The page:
My God, My Calves!

As mentioned in a previous blog – and indeed in our last newsletter (sign up here if you didn’t get it), we really are into spring marathon training time now. 10ks and half marathons have been run as build up races, training distances will be getting longer, and time on feet will be increasing as the big day beckons.

From about mid-February onwards we get calls from runners from all distances – from those just starting out on parkruns to experienced and dedicated racers, and to cut a long story short, the basic content of these calls boils down to “My God! My calves!”.

Calf muscles are some of the main propulsive drivers of running, yes they also get used in walking and standing etc, but when you switch from walking to running a significantly different type of force gets put through them. Instead of simply being used to transfer bodyweight from foot to foot during walking, the muscles and tendons become used as energy storage and return mechanisms. This is the bit of your leg that literally puts the spring into your step.

Of course other muscles get used in different ways as you progress with running, but none seem to be more temperamental than the ones at the bottom of your legs. Calf pain when running – and also soreness after running – puts a considerable downer on the general experience and can be such a turn off that people stop running altogether.

It doesn’t help when the main bit of advice generally given out is to stretch – and to self massage or foam roller the offending muscle. Yes, this can help, but need to be done in moderation. A painful calf just begs to be stretched and rollered and stretched again, and maybe pummelled by someone else before heading out on another run… where almost inevitably, it will “tighten up” again. Foam rollers and massage, and even rest on its own are not magic wands which will disappear the pain away. What else can you possibly do?!

Time for a little reminiscence, if you will indulge me…. In Early September 2015 I was coming off the back of some good fell races. It was actually my most prolific fellrunning season to date (ever, in fact), and I was feeling good. The Eryri marathon was coming up in late October so I decided to get a few road miles in, just for a bit of preparation. I could easily do the distance off-road, but wanted to be in good shape on road as well. My first road training run did not go well. It was 10k and ended up getting the strava title “A lesson in pain and pacing. But mostly pain”. My calves were in agony within about 3k, I battled through and by the end I could barely walk. The next few days were, shall we say, not entirely fun.

Fixing calves? Tape? Cats? Sunshine?

But, the calf pain settled down. Over the next few weeks I did the same thing, but longer each time – letting the calves recover in between times.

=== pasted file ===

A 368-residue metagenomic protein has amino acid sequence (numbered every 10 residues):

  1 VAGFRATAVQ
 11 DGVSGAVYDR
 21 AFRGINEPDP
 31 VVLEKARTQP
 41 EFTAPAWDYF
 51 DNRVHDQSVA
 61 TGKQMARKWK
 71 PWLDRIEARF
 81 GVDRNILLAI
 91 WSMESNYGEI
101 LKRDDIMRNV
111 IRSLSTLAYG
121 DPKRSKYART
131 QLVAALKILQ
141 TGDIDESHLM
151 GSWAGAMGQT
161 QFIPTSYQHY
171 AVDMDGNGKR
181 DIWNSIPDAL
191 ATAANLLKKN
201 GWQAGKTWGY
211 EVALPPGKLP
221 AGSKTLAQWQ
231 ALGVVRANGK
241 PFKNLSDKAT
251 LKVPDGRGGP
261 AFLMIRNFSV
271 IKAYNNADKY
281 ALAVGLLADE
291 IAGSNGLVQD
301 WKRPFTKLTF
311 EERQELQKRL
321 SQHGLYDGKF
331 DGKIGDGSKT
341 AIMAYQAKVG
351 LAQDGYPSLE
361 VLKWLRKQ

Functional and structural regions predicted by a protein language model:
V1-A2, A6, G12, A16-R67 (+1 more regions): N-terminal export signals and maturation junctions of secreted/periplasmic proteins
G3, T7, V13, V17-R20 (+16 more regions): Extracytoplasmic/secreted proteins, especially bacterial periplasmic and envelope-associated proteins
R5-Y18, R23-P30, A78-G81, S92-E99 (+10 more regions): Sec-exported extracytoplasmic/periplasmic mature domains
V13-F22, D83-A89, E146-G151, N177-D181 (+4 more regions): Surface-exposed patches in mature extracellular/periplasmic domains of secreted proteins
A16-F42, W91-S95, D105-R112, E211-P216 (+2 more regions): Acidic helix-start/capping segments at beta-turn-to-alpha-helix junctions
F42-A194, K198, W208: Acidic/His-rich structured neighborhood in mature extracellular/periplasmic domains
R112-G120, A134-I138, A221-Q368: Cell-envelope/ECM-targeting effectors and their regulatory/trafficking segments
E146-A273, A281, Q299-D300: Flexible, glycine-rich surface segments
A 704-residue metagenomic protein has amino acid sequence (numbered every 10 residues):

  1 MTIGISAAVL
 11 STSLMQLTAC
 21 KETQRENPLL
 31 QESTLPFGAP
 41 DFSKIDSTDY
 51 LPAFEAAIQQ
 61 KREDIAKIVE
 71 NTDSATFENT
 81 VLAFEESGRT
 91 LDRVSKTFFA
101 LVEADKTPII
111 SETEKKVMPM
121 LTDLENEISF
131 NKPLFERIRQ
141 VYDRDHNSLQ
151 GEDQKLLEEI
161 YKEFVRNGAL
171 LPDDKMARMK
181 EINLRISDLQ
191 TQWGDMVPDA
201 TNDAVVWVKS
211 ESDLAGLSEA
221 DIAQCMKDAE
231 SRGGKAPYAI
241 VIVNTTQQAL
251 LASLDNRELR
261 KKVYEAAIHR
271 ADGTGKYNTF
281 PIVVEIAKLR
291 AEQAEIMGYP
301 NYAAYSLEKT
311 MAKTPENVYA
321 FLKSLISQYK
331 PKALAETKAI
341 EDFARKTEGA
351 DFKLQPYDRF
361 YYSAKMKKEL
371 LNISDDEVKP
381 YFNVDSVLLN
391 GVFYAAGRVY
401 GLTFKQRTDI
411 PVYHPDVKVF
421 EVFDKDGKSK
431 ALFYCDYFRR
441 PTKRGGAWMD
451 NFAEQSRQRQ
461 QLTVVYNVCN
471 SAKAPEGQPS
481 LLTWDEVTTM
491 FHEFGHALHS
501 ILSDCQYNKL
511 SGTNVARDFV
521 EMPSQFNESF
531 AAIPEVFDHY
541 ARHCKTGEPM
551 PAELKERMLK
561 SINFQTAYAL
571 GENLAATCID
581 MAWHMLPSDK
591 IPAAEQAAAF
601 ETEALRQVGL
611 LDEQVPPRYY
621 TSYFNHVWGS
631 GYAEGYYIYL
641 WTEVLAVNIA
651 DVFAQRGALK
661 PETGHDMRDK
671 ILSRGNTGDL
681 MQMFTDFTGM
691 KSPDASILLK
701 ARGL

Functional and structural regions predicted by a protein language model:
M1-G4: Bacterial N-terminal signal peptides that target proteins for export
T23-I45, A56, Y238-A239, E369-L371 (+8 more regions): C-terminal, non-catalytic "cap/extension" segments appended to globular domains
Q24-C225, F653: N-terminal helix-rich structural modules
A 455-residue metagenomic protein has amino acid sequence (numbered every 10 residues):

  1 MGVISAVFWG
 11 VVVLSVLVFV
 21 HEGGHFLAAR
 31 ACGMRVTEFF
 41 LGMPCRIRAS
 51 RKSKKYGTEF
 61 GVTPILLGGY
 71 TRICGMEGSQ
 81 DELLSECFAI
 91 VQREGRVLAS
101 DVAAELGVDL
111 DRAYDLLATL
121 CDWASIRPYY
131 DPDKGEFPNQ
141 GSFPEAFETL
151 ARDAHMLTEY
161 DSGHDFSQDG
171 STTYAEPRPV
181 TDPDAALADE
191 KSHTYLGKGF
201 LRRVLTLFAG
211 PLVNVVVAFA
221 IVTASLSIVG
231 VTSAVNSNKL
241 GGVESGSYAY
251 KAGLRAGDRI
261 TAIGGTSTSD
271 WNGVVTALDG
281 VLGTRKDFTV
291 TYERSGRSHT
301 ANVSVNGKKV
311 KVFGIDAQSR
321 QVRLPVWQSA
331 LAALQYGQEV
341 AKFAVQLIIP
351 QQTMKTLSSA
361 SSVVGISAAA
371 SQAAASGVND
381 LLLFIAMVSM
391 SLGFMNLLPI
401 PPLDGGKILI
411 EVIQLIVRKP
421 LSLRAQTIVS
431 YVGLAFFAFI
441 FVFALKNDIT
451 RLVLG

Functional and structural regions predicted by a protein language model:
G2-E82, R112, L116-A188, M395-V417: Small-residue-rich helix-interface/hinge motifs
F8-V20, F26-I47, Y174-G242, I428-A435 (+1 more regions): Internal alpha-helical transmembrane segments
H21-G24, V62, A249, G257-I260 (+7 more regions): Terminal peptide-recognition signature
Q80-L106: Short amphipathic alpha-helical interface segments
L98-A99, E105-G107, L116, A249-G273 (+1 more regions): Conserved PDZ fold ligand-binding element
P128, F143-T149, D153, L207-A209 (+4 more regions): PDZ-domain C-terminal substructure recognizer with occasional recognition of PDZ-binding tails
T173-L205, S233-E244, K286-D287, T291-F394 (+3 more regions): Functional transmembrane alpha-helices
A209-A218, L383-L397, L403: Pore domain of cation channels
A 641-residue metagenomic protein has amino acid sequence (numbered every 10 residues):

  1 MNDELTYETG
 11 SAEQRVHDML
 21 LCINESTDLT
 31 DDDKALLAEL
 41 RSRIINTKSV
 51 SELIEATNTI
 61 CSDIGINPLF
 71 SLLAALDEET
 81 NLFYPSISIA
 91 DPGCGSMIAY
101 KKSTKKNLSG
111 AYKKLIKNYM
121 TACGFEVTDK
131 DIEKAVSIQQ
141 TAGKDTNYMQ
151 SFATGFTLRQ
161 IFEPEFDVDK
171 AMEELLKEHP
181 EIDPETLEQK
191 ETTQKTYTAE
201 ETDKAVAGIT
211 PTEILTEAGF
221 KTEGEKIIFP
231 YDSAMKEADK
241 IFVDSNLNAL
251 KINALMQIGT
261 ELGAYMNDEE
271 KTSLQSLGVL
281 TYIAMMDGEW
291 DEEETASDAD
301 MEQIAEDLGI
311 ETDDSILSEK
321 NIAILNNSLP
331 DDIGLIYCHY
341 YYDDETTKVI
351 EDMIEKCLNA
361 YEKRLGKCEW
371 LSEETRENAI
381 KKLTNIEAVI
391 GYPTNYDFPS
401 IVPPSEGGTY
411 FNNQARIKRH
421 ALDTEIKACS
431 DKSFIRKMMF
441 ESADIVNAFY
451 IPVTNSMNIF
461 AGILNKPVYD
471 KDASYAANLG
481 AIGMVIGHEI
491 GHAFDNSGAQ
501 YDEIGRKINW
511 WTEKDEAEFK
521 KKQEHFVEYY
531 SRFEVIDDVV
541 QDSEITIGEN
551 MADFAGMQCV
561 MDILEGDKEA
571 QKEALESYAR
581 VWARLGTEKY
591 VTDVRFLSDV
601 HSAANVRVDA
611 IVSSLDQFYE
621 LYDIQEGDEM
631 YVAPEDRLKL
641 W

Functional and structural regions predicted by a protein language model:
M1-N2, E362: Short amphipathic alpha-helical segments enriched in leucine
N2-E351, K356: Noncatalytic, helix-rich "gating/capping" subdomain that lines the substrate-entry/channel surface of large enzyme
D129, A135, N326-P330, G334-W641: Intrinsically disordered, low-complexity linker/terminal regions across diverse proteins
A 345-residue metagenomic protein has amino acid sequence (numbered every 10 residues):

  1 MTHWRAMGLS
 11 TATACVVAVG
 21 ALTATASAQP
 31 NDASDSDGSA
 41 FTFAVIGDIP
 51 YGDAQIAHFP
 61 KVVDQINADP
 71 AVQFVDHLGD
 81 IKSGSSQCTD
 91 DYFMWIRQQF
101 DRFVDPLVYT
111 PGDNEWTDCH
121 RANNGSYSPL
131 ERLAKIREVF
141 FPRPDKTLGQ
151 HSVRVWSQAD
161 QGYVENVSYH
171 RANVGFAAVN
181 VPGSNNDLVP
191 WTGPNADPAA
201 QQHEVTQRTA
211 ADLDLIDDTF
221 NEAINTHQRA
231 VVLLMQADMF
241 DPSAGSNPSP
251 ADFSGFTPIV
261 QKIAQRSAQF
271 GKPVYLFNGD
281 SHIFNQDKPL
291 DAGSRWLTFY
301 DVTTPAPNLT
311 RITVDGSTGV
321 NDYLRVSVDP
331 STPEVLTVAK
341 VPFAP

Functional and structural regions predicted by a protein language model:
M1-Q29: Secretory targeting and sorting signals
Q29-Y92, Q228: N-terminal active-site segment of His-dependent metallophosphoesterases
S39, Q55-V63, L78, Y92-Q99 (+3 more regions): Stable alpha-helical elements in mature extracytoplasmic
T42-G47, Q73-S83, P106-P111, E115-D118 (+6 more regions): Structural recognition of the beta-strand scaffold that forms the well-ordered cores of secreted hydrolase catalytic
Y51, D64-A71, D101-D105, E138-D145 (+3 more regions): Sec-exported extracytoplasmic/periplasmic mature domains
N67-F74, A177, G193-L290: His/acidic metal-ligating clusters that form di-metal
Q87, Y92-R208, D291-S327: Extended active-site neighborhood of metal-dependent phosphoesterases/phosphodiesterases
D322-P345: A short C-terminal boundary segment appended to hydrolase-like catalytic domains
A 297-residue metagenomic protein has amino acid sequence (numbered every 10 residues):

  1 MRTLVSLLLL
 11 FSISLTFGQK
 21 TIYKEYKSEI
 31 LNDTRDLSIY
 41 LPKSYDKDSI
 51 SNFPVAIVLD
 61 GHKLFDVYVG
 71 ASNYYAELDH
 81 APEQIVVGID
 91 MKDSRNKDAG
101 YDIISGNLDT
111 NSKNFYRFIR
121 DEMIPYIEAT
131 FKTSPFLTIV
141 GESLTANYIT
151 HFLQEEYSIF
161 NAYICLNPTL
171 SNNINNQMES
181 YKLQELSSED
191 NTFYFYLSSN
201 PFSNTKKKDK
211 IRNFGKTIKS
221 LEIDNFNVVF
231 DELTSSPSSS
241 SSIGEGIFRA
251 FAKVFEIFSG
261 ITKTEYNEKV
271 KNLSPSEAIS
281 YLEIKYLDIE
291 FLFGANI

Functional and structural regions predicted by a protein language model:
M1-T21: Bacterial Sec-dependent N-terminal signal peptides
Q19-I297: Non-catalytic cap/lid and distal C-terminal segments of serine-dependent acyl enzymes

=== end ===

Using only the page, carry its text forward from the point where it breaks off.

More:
Now, I had the luxury of aerobic fitness from the year of racing and it was only the calf issue that I had to contend with. My main problem was that I was running on an entirely different type of terrain (and indeed speed) than I was used to, hence the ridiculous pain in my calves.

It might seem innocuous, but going from 20k off road to 7k on road might be enough to make your calves go “oooh” and stop you from running.

Fear not, however. Generally, the pain is temporary. It tends to be DOMS – Delayed Onset Muscle Soreness (sometimes, not so delayed…). The pain does not necessarily mean your calves are going to explode, it simply means you have over-extended yourself somewhat, either in terms of distance or pace, or have changed something else (shoes/surface etc). If you prod the calf, yes, it will hurt. But if you did that 3 weeks ago it would have hurt then as well. Feel free to massage it a bit, roll it a bit, but you really don’t need to go to town on it. The muscle is already trying to heal, so give it a hand, don’t batter it into submission. It will not thank you.

Stretch a little, that is fine, but don’t think that stretching will make the feeling go away.

What your muscles need to do is recover before you go and hammer them again. Simple rest on its own won’t do that. Walk, cycle, do a little bit of walk/running (with much more walking than running), be SENSIBLE. Better to miss out on some of your training runs than to miss out on the actual marathon day.

Strengthen the muscles – calf raises are a good idea – but the idea is to do few – and do them heavy.

Perhaps the best thing to do is not have the issue in the first place. If you aren’t running on the surface the marathon is on (most likely road), and you are training on a trail, slowly introduce small amounts of tarmac and pavement to your runs in order to inoculate yourself against the impact. Vary your routes – don’t always run them the same way, run the loop in the opposite direction if necessary. Variation is good, but introduce the variety slowly and steadily.

Let’s pretend this is me finishing the marathon. (I can’t find the actual picture- and this one was taken within about 2km of where the race finished anyway…. and its not on grass….)

Of course, as ever, this is a blog, it is not science based, I do not have studies to back everything here up, only the experience of n=1. (me). If you have calf pain that is worrying you, symptoms that are of a prolonged duration, swollen legs or anything like that, see a professional. Tired muscles, compartment syndrome, DVT, these are all things that may or may not be occurring. There are some things that you do not want to mess with and its best to get them checked out sooner rather than later. I’ve only once seen someone with DVT and they got sent straight to A&E.

Oh, and the marathon went fine in the end. 2:58. I can’t remember if my calves hurt. They probably did.

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